BY: Glo Abaeo tuazon
The lowly camote slowly makes a stand. Considered a poor man’s diet at par with the native corn in the days of wars and depressions, it is now rising above to transform into something more acceptable and lucrative. Camote has come a long, long way and has got chapters of history tucked under its name. A starchy tuber that starts as a root and soon enlarges to an edible proportion, it is a good source of carbohydrate, fiber, beta carotene, vitamins, protein, iron and calcium. Even the leaves are edible and in most parts of the Philippines are eaten. The livestocks also benefit from raw, chopped leaves. Pigs and rabbits tend to like the leaves very much.
Camote of the old. Sweet potatoes as they are termed in other countries, so called because of their starchy consistency and sweet taste, are native to the tropical parts of South America. It was at least 5000 years ago that it was first domesticated there. According to historical researches, it is presumed that it first thrived between the Yucatan Peninsula of Mexico and the mouth of the Orinico River in Venezuela. Although some others would argue that it may first have been found somewhere in Peru or Ecuador. They call the plant and the tuber “batatas”. Throughout time it was brought to the Polynesian Islands where they called it “kumara” then travelled to other parts of the world. It soon found its way to the Philippines. Camote in all varieties are now cultivated throughout most of the tropical regions where its warm and there is sufficient water. For now though, China is the major producer of sweet potatoes.
In Kapangan, Benguet (Philippines) camote which they locally call “lukto” (kankanaey) or “dukto” (ibaloi) thrive alongside their other crops of rice and vegetables. The area being warm to humid is a perfect place to grow the tubers. The locals have been growing them for personal consumption and for selling some outside the area to the city. For years they have been doing that until hard times pressured everybody to come up with ideas for livelihood. Something that can easily be gotten locally, does not cost much and is readily saleable. The lowly camote came to mind.
Usually the tuber is boiled in water til tender, taken out to cool in trays or platters and served straight away that way. It is usually served during or after gatherings such as canaos too as they do on ordinary days. With innovation people have learned to make use of camote in other cuisines. Sweets, and pastries have started cropping out of ovens lately, prodding a group of youths to come up with a sustainable project. Why not produce flour out of the starchy tubers ready for baking purposes?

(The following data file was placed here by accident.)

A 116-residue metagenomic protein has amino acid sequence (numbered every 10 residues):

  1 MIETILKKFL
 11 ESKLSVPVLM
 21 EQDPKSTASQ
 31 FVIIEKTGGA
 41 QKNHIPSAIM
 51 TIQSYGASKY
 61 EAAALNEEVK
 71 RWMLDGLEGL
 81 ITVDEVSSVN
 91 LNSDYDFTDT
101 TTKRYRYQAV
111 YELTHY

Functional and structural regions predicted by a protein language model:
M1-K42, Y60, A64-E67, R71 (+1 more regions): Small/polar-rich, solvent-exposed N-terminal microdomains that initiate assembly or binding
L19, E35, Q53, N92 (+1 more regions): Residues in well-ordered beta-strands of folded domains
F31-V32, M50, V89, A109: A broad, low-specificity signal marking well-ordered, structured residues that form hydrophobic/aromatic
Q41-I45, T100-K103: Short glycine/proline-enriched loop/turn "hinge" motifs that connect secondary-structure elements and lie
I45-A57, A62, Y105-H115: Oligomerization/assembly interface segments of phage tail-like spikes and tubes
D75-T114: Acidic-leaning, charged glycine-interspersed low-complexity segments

The plan was first introduced to 15 people constituting the Gadang Unified Youth Organization (GUYO) of Kapangan. They were a group of out of school youths but are willing to learn practical measures for livelihood. Most of the members range from 15 to 25’s until they raised the age limit to 35 years old. With Raymond B. Sagayo elected as their President and Mondo P. Watawat acting as Youth Adviser, they pushed on with the plan with the support of the Local Government Unit. The second batch further increased the number of members to 30 and they are considered the proponents of the project. To date they have 120 registered members and increasing.
At first it was purely experimental to see if the product is indeed sustainable. They call this camote end-product as “BUK’O”. They started with 4,000 square meters of land to cultivate. The area was a private property lent out to them by a supportive local who rather believes in the ability and perseverance of the group. They call this their demo farm. First everybody has to undergo training before they start planting the camote cuttings. These are the viney stems of the camote plant, chosen for maturity to ensure growth and longevity. They call this the “betang” which entails 2 to 3 days drying time for the roots to come out. With good cropping, the camote may have a life span of a year or more, that is the ideal period when the plant still produces good tubers and at which time as it grows older, the yield would decrease in quality and quantity. One other system they do to ensure good investment is the idea of intercropping to sustain the minerals of the soil especially so because they do the cultivation following the organic trend. During summer, they let the land rest because that is also the time when the worms invade the tubers.
With the planting season done, they wait for a few months until the tubers are ready for harvest. The good yields are separated and processed. They are peeled, and scraped thin for sun drying as they have no drying machines yet. The chips are turned every now and then to assure even drying. Then they are pounded in traditional mortars with pestles. For tubers harvested as first crops with thinner skins, the flour yield is a kilo derived from 5 kilos of fresh camote. For tubers with thicker skins, it takes about 7 kilos to come out with 1 kilo of flour. The group’s first production amounted to 100 kilos.
With more trainings and help, the group hopes to continue and grow. The flour may not be very available in the market yet but those they have sold the product to assured that they were of good quality. The pastries derived from the camote flour or buk’o they said are rather heavy, much heavier than the usual flour on the market and sweeter too. The dreams of these out of school youths may not stray a lot farther than their backyards but with perseverance and hope, the lowly camote might just serve as a start to their journeys of more agricultural or culinary discoveries.